Andy Hart Discusses How to Invest with a Weakening Dollar with U.S. News & World Report

Through the end of March, the U.S. dollar’s year-to-date return was marginally weaker against a basket of other currencies, and this softness may continue throughout the year. In order to better understand how investors can take advantage of a weakening dollar, U.S. News & World Report recently spoke with Delegate Advisors Managing Partner Andy Hart. In the article, Hart discusses three ways to invest when the dollar is falling: sovereign debt, international company debt, and emerging market equities.

According to Hart, sovereign-debt investments possess the potential to perform well when the dollar softens. When researching these foreign fixed-income investments, he recommends that investors search for countries that are rated by credit agencies as investment grade. A weakening dollar is then able to benefit these investments in two ways: currency appreciation and the discrepancies in interest rates between the U.S. and the other country.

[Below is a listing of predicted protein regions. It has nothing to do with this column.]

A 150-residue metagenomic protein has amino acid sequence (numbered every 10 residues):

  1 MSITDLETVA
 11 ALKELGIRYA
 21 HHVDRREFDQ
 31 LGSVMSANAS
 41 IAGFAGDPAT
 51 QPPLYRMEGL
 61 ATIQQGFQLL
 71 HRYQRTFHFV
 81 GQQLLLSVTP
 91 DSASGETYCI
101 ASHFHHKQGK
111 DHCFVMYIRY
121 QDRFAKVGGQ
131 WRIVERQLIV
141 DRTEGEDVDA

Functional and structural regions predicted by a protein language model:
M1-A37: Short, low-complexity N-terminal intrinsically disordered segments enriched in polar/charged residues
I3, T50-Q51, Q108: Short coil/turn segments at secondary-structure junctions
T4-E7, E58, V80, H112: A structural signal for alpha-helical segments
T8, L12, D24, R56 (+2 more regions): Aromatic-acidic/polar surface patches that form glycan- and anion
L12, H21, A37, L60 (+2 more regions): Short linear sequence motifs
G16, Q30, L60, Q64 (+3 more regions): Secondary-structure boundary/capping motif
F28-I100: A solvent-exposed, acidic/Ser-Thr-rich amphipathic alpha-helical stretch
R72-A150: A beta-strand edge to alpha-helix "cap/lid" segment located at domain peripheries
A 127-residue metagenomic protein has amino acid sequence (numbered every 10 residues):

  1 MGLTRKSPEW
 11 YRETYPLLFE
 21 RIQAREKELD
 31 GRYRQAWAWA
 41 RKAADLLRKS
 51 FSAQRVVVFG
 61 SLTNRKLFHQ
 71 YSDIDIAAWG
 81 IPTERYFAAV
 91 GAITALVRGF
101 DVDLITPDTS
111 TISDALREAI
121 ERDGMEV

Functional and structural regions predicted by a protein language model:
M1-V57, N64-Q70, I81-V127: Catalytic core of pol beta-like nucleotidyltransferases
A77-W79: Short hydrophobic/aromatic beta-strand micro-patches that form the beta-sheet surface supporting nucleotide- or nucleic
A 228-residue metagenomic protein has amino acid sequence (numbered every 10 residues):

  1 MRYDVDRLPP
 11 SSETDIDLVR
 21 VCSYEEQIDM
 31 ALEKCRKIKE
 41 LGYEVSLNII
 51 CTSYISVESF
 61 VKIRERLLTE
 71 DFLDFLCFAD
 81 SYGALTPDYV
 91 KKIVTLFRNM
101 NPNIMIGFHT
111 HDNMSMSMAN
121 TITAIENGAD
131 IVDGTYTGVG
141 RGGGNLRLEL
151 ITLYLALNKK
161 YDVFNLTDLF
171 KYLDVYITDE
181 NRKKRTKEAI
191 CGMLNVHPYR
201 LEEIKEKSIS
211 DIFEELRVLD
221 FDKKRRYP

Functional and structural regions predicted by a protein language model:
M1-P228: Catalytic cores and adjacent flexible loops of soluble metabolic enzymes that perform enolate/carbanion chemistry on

Another debt-focused investment to consider when protecting against a weakening dollar is international company debt. As with sovereign-debt investors, fixed-income investors in international corporate debt can also earn a profit as long as they look for companies with investment-grade debt.

Lastly, Hart says investors diversifying their portfolios with emerging market equities can benefit from a falling dollar in a multitude of ways. Emerging market equities are typically focused on commodities. As a result, “they get a bump in activity when commodities’ prices rise, but more importantly, most of their debt is dollar denominated,” says Hart.

Due to this connection, when the dollar falls relative to the currency where they generate revenue, the cost of paying their debt also falls. Companies with large international sales benefit since they are paid in a higher priced currency. However, in order to avoid having too much exposure to one country, Hart recommends using a diversified cap-weighted index fund.

To read the entire U.S. News & World Report article, click here.